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Let’s discuss about one of the most confusing subjects in the entire realm of baking. Something that has confused the mind of nearly everyone on earth. Or at least those who love baking. What is the difference between baking powder and baking soda? Are they the same? Can I substitute one for the other without changing anything else?
This article speaks about how baking powder and baking soda are not the same. Baking powder and baking soda are both leaveners, however they are chemically different.
What is Baking Soda?
Aka bicarbonate of soda or sodium bicarbonate.
Stating with baking soda as it is the most confusing. First to understand, baking soda is a BASE. A basic science experiment conducted in school. Mix baking soda with vinegar and you would be able to see an eruption of bubbles. When you mix baking soda (BASE) with vinegar (ACID) you get a chemical reaction (eruption of bubbles). A product of this reaction is carbon dioxide CO2.
The same exact reaction happens in our cookies, cakes, breads, etc. When a recipe calls for baking soda (BASE), it usually calls for some type of ACID. Like buttermilk, brown sugar, yogurt, lemon juice, vinegar, cream of tartar, molasses, applesauce, natural cocoa powder (not Dutch process) or honey. You need one of these ACID in the recipe to react with the baking soda, which in turn creates carbon dioxide and allows your product to rise.
Baking soda is strong. In fact, it is about 3-4x stronger than baking powder. More baking soda in a recipe doesn’t necessarily means more lift. You should use just enough to react with the amount of acid in the recipe. Too much baking soda and not enough acid means there will be leftover baking soda in the recipe which will create a metallic, soapy taste in your baked goods.
Good rule of thumb: Usually around 1/4 teaspoon of baking soda per 1 cup of flour in a recipe. Baking soda can leaven a baked good when exposed to heat. However, unless it is neutralized with an acid, your finished product will likely have a metallic taste as mentioned earlier.
What is Baking Powder?
Baking powder contains baking soda. It is a mixture of baking soda, cream of tartar (a dry acid), and sometimes corn-starch. These days, most baking powder sold is double acting. This means that the first leavening occurs when baking powder gets wet– like when you combine the dry and wet ingredients in the recipe. (This is why you cannot prepare some batters ahead of time to bake later, because the baking powder has already been activated.) The second leavening occurs when the baking powder is heated.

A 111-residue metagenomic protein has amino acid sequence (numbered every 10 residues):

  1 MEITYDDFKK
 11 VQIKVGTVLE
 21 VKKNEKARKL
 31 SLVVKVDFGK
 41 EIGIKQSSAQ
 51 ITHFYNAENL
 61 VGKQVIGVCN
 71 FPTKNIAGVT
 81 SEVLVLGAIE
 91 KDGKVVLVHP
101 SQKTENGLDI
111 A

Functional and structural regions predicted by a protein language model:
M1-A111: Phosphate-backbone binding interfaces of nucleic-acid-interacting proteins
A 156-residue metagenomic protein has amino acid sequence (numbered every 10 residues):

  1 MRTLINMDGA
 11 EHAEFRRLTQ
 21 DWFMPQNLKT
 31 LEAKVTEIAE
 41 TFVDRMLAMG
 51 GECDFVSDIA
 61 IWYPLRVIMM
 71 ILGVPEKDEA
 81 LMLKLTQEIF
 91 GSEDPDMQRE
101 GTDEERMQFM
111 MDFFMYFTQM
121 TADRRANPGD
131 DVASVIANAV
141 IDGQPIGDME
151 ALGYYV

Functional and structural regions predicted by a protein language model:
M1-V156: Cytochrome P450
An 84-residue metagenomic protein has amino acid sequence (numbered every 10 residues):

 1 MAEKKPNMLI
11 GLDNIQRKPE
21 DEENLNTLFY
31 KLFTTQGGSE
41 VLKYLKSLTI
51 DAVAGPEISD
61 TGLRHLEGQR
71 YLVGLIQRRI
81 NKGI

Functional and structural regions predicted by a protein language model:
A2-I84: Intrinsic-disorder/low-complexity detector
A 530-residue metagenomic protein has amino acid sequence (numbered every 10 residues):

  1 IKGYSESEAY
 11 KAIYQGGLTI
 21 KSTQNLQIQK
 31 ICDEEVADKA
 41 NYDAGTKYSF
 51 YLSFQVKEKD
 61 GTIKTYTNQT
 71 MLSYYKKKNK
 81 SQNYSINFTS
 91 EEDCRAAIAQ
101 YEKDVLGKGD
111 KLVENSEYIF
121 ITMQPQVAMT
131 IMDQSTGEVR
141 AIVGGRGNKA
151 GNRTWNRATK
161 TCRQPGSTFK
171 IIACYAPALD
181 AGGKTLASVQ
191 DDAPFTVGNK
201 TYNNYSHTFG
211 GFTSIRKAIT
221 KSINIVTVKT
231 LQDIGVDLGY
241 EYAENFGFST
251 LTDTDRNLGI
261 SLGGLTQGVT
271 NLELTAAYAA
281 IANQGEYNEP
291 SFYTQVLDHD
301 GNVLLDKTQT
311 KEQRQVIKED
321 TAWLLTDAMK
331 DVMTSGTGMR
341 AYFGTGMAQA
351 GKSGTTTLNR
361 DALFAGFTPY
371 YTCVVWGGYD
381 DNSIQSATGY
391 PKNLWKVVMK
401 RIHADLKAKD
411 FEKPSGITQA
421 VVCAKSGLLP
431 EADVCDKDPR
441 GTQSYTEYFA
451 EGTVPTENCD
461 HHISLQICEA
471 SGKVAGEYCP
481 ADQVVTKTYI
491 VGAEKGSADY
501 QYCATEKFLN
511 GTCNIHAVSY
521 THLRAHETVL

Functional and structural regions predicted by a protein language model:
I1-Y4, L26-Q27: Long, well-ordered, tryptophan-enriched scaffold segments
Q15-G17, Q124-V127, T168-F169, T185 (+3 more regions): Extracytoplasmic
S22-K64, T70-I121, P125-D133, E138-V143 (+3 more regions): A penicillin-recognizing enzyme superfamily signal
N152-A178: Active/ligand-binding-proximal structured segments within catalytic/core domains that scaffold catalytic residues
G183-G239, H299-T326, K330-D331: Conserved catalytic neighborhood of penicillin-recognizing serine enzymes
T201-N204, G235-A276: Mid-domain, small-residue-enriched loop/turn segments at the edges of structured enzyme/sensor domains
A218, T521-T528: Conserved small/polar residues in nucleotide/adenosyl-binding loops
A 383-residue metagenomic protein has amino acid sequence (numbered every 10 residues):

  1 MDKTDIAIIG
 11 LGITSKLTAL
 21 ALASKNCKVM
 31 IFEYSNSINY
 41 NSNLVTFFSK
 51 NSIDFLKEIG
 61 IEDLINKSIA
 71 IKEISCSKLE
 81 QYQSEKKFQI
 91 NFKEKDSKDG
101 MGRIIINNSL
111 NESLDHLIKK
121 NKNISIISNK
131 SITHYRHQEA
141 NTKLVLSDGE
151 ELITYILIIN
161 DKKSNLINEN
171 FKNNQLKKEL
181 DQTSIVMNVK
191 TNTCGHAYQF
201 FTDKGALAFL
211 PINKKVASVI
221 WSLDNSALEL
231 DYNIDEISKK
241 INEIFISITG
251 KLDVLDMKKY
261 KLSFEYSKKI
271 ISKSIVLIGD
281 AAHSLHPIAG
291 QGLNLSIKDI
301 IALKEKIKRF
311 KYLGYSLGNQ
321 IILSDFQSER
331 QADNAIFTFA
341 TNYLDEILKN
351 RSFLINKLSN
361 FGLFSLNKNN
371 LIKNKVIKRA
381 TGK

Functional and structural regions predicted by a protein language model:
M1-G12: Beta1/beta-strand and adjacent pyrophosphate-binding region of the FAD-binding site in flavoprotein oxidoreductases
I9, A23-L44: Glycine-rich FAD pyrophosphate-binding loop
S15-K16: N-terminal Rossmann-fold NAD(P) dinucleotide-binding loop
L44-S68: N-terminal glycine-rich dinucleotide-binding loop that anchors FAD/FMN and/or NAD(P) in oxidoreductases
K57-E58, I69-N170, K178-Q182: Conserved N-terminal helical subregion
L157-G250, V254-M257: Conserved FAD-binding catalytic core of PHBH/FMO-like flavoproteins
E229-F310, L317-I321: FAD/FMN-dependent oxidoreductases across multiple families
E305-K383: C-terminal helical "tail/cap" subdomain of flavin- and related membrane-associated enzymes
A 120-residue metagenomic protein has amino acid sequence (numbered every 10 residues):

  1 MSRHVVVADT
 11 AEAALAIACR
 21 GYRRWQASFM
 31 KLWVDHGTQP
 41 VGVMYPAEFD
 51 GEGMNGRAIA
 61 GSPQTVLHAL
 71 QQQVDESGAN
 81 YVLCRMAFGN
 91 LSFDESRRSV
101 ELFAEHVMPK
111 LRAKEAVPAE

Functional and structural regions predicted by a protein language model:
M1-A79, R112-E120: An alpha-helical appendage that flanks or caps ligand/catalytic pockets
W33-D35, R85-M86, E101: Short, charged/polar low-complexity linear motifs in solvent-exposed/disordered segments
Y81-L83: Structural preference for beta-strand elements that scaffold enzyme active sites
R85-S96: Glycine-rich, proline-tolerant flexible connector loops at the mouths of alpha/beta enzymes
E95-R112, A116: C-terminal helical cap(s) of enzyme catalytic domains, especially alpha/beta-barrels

Since baking powder already contains an acid to neutralize its baking soda, it is most often used when a recipe does not call for an additional acidic ingredient. However, this isn’t always the case. You can still use baking powder as the leavening agent in recipes calling for an acidic ingredient. Buttermilk (acid) can be used instead of regular milk for added moisture and a little tang also you may substitute a little brown sugar (acid) for granulated sugar; again, for added moisture.
Good rule of thumb: Usually around 1 teaspoon of baking powder per 1 cup of flour is used in a recipe.
Why do some recipes call for both?
Some recipes call for both baking powder and baking soda. These recipes contain some sort of acid (yogurt, brown sugar, etc), however the carbon dioxide created from the acid and baking soda is not enough to leaven the volume of batter in the recipe. That’s why baking powder is used as well, just to add a necessary lift. Basically, the reason for both is because sometimes you need more leavening than you have acid available in the recipe. It’s all about balance.
Another reason to use both baking powder and baking soda is because they affect both browning and flavour. Fine cooking breaks it down easily: let’s take a buttermilk pancake recipe. In this, buttermilk is used partly for its tangy flavour. If we use only baking soda, it could neutralize all the buttermilk’s acid. And we would lose that tanginess! However, by including baking powder as well (which has its own acid), some of the buttermilk’s flavour is left behind, and there is still enough leavening for fluffy pancakes.
How to Substitute?
If you have a recipe calling for baking soda, you might be able to substitute baking powder. However, you will need up to 4x as much baking powder to get the same amount of leavening. And, depending on the recipe, you might end up with a baked good that’s a little bitter with that much baking powder. You can substitute baking soda for baking powder only if you increase the amount of acid in the recipe– which likely changes the taste and texture of your baked good. You would also need less baking soda since it is about 3-4x stronger.
Don’t Forget– They Expire!
Replace your baking powder and soda every 3 months, just to be sure they are always fresh for your recipes. You may date them on the bottom of the container. If you don’t bake frequently, then you’ll have to test your baking powder and soda for effectiveness before using.
How to Test Baking Powder?
To test baking powder, pour 3 Tablespoons of warm water into a small bowl. Add 1/2 teaspoon of baking powder. Give it a light stir. The mixture should moderately fizz if the powder is fresh. If there is no reaction, toss the baking powder and buy a fresh package.
How to Test Baking Soda?
To test baking soda, pour 3 Tablespoons of white distilled vinegar into a small bowl. Add 1/2 teaspoon of baking soda. Give it a light stir. The mixture should rapidly bubble if the soda is fresh. If there is no reaction, toss the baking soda and buy a fresh package.